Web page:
Unfortunately the opposite is currently common practice.  In some clubs a two weekly non-attendance list is generated (any member/client who hasn’t swiped their card for two weeks appears on the list).  Any member/client who hasn’t been in gets a call, often from someone they’ve never met, and is asked to explain what’s going on. personal%2520training%2520we%2520miss%2520you

Sometimes, a month later, they will get a postcard or letter saying ‘we miss you’ or ‘where have you been’.  All of this activity is counter-productive.  If you want someone to adhere to their exercise plans you must first have a plan, the plan must have provision for ‘slip ups’ agreed within it, and the intervention of the trainer must be timely enough that any erosion of the member or clients intent to continue is avoided.

Reminding a member/client that they are failing by mail or phone is not smart especially when whoever signs the letter or makes the call isn’t privy to the member/client’s plans, situation, and has very little rapport with them. 


What effect should ‘support’ have?

As mentioned the process of support should actually ‘short circuit’ the client’s guilt, frustration, sense of failure or any other negative emotion.  personal%20training%20can%20doPositives should be emphasized (e.g. so far we’ve got your testing done, you’ve completed four workouts already, and we are still on track), negatives eliminated (e.g. missing one workout wont matter in the long term), and action agreed (let’s get you back in tomorrow and we’ll have a chat, make any changes needed, and get you through your workout again).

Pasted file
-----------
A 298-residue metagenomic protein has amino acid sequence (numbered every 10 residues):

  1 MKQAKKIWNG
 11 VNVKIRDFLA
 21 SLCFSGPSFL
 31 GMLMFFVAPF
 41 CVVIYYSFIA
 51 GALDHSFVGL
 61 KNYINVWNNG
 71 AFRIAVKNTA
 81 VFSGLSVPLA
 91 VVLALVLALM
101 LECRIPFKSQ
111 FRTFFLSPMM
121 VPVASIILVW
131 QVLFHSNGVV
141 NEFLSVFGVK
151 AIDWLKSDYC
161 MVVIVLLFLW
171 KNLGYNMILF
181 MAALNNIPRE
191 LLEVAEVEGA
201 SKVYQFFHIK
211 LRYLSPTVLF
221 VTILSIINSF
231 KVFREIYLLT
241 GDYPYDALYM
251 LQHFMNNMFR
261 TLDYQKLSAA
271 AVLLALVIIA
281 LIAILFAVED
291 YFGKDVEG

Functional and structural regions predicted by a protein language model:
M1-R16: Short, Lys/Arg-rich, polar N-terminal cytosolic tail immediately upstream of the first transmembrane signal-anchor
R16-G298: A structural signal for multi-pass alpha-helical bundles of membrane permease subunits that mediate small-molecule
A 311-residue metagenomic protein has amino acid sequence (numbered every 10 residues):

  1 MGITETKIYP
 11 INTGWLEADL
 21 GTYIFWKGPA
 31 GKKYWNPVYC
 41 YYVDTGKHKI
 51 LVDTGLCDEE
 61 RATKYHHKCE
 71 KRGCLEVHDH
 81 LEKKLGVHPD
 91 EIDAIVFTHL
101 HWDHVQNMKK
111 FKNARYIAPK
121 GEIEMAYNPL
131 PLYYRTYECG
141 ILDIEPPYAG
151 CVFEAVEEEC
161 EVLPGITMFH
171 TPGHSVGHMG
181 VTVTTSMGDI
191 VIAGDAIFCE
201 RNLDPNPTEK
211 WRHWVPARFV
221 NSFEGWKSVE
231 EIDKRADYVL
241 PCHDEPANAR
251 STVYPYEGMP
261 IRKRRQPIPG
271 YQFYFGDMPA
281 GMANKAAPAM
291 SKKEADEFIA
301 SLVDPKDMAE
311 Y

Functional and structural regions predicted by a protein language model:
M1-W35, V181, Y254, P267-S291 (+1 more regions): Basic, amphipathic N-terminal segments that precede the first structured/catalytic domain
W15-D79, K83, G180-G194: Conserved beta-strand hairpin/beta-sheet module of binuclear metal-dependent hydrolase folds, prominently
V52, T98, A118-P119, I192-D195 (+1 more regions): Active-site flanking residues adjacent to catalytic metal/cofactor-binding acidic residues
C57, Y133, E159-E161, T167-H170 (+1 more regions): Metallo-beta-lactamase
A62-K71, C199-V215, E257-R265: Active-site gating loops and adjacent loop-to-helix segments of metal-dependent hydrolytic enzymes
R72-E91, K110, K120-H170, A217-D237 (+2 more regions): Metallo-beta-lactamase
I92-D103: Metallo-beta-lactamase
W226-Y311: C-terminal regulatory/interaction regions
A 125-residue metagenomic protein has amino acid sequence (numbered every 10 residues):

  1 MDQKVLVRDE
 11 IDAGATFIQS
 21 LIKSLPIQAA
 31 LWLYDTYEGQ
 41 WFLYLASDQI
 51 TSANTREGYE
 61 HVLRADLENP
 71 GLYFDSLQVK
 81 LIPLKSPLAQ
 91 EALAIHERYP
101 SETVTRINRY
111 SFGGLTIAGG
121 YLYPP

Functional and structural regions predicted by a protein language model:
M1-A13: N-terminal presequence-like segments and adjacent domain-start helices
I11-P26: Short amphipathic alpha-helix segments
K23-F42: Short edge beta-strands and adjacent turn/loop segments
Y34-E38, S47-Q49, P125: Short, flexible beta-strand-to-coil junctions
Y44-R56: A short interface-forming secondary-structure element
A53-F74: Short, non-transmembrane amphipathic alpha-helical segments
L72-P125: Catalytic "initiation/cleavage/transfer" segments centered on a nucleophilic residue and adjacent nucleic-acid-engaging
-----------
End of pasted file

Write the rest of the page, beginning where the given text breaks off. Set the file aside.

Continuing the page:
This process needs to be relentless until such time as the member is through the action stage of change and into the maintenance stage.

One key reason for this is that anyone who attempts anything is constantly attributing the outcomes to one of four things; luck, effort, planning or support.

This pattern of ‘attribution’ (essentially allocating a ‘why’ to ‘what happened’) is vital in understanding your member/client.

Research suggests that people who successfully set and achieve goals attribute successes and failures in a particular way that allows them to continue to try without losing confidence and self esteem.  Effectively, they attribute things in a way that allows them to feel okay, despite the outcomes, and therefore they display amazing resilience in the face of failures and frustrations.